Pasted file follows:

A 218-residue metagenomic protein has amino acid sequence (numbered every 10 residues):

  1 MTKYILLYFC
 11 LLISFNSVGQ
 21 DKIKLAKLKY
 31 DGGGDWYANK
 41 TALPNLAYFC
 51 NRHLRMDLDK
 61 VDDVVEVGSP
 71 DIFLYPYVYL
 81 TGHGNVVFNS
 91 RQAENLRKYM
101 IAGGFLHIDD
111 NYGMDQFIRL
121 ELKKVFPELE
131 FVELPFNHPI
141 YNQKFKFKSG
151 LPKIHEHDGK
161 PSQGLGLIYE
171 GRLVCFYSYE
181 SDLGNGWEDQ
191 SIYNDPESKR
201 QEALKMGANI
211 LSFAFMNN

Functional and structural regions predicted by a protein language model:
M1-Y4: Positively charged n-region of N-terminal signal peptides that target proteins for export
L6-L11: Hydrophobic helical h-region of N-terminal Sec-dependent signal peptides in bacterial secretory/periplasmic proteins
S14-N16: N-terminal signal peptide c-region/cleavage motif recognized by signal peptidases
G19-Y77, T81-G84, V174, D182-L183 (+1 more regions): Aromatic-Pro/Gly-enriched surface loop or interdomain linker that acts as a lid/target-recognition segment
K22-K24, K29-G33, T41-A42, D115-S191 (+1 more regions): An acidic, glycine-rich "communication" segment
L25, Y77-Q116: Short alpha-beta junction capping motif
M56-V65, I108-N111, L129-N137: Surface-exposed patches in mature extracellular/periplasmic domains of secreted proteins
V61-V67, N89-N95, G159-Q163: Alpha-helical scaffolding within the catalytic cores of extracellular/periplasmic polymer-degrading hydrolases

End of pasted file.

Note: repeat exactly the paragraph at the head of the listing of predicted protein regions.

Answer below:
A 218-residue metagenomic protein has amino acid sequence (numbered every 10 residues):